When adoptee Cat Stubbs becomes a mom for the first time, she wonders how she will share her adoption story with her son — and if it will be enough for him. But then she thinks of her own late father, and has an ah-ha moment that brings her peace.
I never thought I would be a mom. Not because I was adopted, but because I never had that particular dream. As a little girl I never played house or pretended my baby dolls were real. But one day, I met my husband, and everything changed. For the first time, I saw a future greater than just myself — and I wanted that future filled with the laughter and happiness that only a family could provide.
In March 2017, I finally learned I was pregnant. I remember being overwhelmed with emotions. Such joy and such fear! Why did I have these conflicting emotions? Was I the only one who had ever felt this way? But finally – it was going to HAPPEN and we were excited.
Our families were so excited for us, but especially my parents. They had adopted me because they wanted a child, and as much as they wanted a grandchild, they knew their daughter didn’t seem to want children of her own. They had nearly given up hope, but now they’d get their wish. They weren’t just excited… they were elated!
Sadly, the very next month my father fell ill, and a few long months later, he passed away. Fortunately, I was able to share with him that his grandchild would be a boy and that we were going to name his grandson “John” after him. I’ll always remember the smile on his face as I told him the good news.
The passing of my father was very difficult. I grieved not only for my father, but also my son’s grandfather. Losing him made me wonder, “How do we teach our loved ones of those they never knew, but who they need to know about?” The thought weighed on me. With so many happy memories of my father, I cried that my son would not be able to meet a man with so much love in his heart. I still do.
On November 4th — six months after I lost my father — I met my son, John Douglas. Seeing and holding him for the first time was the most amazing experience of my life. Watching his father light up when they were together made me feel so lucky. And when my mother held him for the first time, I saw the love of both her and my father embrace him.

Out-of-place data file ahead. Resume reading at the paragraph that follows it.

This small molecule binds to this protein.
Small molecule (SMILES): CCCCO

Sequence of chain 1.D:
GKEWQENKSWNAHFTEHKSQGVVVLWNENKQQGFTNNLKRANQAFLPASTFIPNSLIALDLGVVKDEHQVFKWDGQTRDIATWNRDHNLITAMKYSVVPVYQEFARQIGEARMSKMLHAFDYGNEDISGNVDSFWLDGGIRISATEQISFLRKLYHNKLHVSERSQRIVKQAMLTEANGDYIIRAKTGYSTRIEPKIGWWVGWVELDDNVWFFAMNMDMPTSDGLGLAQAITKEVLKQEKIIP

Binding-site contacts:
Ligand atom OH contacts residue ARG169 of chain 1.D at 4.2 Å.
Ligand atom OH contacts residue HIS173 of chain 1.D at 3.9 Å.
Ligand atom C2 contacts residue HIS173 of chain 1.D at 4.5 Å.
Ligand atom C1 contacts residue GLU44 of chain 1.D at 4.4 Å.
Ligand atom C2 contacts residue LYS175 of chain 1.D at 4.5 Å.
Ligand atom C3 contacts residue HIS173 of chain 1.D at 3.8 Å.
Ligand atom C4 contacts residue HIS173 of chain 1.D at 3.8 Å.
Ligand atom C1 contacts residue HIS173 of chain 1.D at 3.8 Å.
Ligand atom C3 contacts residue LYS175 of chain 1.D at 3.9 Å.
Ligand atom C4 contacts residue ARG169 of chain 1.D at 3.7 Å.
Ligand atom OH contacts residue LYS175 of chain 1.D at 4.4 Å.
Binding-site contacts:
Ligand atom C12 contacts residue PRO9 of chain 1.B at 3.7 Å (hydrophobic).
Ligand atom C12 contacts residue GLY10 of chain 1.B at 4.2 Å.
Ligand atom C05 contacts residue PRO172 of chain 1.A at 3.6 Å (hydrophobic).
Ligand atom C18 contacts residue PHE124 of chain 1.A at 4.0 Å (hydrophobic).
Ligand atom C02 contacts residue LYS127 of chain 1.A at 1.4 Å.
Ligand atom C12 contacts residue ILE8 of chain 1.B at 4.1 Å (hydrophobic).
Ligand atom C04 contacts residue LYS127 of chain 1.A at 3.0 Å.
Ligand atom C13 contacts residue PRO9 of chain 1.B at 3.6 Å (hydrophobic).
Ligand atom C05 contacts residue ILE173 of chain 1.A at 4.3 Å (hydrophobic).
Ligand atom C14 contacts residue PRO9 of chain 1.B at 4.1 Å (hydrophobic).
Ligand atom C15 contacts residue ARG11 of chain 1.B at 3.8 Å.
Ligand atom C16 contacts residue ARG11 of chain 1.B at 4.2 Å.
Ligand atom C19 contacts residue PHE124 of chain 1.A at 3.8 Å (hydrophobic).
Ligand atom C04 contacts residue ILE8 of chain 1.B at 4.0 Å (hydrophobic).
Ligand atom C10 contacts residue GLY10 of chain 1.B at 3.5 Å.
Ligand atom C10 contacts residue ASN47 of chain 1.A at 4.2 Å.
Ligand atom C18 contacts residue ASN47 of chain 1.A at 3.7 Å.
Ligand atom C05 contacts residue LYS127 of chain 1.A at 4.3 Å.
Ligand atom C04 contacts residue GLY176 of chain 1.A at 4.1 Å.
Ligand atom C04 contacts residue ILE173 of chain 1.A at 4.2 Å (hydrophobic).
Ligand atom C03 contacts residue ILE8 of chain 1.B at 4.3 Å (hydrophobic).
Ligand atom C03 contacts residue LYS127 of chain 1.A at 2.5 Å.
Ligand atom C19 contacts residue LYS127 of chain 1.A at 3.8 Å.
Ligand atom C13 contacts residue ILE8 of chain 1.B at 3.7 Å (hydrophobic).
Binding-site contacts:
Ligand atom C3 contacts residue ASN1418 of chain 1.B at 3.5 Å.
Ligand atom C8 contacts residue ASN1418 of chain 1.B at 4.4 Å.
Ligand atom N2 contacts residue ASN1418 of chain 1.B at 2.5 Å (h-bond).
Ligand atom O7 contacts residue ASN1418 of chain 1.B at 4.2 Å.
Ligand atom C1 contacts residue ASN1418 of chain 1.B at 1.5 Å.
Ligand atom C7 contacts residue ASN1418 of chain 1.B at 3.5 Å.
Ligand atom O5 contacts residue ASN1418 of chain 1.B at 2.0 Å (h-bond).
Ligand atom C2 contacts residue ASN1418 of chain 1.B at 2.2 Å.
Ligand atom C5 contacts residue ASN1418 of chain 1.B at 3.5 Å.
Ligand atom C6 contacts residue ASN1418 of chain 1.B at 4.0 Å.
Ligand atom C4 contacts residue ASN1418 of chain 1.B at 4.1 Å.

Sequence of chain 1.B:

Although I never dreamed of being a mom, witnessing JD in the first days of his life made me feel I was born to be one. The fear I had of not being a good mother washed further away with each moment. I daydreamed about his future, and one day while talking with the doctors and nurses, I dreamed about his own future medical conversations. As an adoptee, I don’t know anything about my biological family or medical history. I wondered what I *could* share with him.
What I do know is this: I was born in Busan, South Korea and turned over to Holt when I was only a few days old. During my time as a Holt orphan, I was placed in foster care and a generous family raised me until I was adopted to my parents in the United States at 3 months old.
While this story has always been enough for me, I wondered if it would be enough for my son. I wondered, “Would he ever want to know more? If so, what would I tell him?” An anxiety began to play into my mind.
And then I had an ah-ha moment. Teaching JD about his Korean background, I realized, would be no different from teaching him about the grandfather he’ll never get to meet. I’m only able to teach what I know, and as long as I do that with integrity I will do right by him.
So far, I feel like I’ve been able to meet this commitment. From taking JD to Korean restaurants to celebrating his Baek-il, I try to honor our Korean heritage by making it a part of our family’s culture. My hope is that by regularly exposing him to Korean culture, he’ll have a general sense of our shared background.
When he does ask me about my personal story, I hope that we are able to explore that subject together. If I don’t have the answers he looks for, then I want him to know I support him in learning more — however he needs to. But no matter what, I want him to know that I love him and that he has a strong heritage to be proud of — both Korean and American.
Cat Stubbs | Holt Adoptee
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